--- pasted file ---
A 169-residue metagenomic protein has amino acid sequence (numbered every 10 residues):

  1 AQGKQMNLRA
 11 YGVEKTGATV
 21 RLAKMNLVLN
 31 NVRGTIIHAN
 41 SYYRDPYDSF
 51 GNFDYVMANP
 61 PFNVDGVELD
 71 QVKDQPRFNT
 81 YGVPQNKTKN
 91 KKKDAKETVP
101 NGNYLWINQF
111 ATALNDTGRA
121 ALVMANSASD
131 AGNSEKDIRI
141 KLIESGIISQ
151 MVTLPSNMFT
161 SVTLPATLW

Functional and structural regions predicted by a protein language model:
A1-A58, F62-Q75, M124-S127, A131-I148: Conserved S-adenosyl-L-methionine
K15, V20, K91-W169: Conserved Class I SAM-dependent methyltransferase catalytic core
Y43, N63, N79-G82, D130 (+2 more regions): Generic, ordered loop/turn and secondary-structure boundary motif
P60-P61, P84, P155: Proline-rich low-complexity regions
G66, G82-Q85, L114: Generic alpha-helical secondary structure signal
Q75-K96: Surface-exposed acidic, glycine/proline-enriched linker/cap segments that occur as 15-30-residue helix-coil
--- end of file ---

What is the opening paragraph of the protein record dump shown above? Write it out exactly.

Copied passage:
A 169-residue metagenomic protein has amino acid sequence (numbered every 10 residues):